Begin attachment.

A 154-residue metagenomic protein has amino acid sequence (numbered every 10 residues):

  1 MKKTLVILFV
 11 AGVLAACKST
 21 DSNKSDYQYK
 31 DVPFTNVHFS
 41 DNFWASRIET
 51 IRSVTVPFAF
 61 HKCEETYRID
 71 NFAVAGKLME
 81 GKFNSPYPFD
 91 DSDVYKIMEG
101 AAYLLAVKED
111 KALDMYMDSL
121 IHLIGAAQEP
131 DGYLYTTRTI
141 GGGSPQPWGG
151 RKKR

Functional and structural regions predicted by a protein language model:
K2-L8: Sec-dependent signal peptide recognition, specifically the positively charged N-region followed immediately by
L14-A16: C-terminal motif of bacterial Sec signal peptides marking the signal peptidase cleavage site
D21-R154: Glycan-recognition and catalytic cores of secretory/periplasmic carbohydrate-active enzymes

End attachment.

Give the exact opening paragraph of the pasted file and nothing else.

A 154-residue metagenomic protein has amino acid sequence (numbered every 10 residues):